Bridge has left me with corrupted files in Bridge Cache which I cannot delete, or scan with Macafee or look at with any other program I have.
When I access the folder containing the corrupt files my PC just hangs.
I have the latest versions of Photoshop and Lightroom running on Windows 7 (64 bit).
Can anyone help?
Bridge is a browser so does not write to files on its own. What program did you save problem files with? Look at the file name closely. Anything after the first dot is considered an extension. So if you had "blue car.1955.jpeg" it will be looking for the extension 1955 to open file.
Curt Y wrote:... Anything after the first dot is considered an extension. So if you had "blue car.1955.jpeg" it will be looking for the extension 1955 to open file.
Are you sure it works this way? for example in my Bridge cache I have a folder of thumbnails of raw files. The file names in the bridge cache folder <C:\Users\[username]\AppData\Roaming\Adobe\Bridge CS6\Cache\256\[cache folder name]> is <nnnn.cr2.jpg>. Opening that file from explorer opens it in photoshop as a jpg, not as a cr2.
This begs the question of why the OS has a problem with corrupt files in a Bridge cache folder. (I'm assuming that the corrupted Bridge cache files the OP refer to are files in the Bridge cache file tree.) Having failed to eliminate the problem -- delete the offending folder through the OS -- is why I suggested trying to delete the cache via Bridge commands. A rename of a folder higher in the Bridge cache folder tree might also do the trick.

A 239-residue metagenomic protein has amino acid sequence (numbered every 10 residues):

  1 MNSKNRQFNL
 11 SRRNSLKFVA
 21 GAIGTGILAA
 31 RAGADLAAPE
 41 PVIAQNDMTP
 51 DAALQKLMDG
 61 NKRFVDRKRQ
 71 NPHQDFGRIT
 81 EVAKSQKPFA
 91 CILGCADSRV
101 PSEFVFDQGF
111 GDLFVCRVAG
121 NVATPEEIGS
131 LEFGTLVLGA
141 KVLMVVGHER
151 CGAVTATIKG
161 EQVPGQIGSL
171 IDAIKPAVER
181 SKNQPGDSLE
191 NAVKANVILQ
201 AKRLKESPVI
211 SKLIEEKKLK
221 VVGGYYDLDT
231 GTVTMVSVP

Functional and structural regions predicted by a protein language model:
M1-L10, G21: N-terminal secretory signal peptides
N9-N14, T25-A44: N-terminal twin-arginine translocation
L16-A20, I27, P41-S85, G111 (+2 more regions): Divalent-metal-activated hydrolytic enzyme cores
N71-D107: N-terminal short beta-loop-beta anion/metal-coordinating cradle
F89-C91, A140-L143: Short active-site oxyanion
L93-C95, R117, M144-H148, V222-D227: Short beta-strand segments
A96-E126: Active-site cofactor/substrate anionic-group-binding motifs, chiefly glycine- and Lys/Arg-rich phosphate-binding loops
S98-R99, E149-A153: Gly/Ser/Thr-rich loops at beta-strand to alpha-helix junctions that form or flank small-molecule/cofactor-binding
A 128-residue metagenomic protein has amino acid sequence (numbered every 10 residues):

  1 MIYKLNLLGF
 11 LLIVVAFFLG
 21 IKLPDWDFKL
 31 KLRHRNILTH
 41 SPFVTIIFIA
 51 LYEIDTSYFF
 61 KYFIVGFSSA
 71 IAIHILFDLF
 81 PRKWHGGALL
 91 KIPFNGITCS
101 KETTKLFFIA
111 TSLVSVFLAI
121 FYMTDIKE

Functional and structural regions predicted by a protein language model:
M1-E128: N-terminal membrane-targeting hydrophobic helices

Yes, anything after the first dot is considered an extension, at least in Bridge and Photoshop. Apparently some programs can read them, but general advice is to use an underscore instead of a dot. There was a long discussion on this in photoshop forum about 2 weeks ago.
Thanks for your input.
The files in the Cache are, I believe, created by Bridge. The are thumbnails of the photographs.
I was able to delete them by using the "shift delete" function, so the problem is resolved.
A different issue is how this occured, and I will raise this with Adobe.
Apparently some programs can read them, but general advice is to use an underscore instead of a dot.
Before Mac OS X (that was based on unix) it would not make any difference how many dot's, commas, spaces, slashes, etc you where using, the file always opened in the correct application.
But used to that I soon came to realize that not all systems work this way and since I have to distribute my files for commercial use I made a habit of using only 1 dot in a filename and that is the one before the extension. No spaces (instead an underscore '_' or divider '-') and no other 'strange' characters like /, \, '', :,' etc. but normal alphabetic and numeric ones.
I also started to use the creation date in my filenames starting with yyyymmdd and some extra info and sequence number for series. Sometimes people have trouble to find or open the jpeg attachments from my Apple Mail send emails to a windows machine but otherwise I have no problems with clients. I like to keep it that way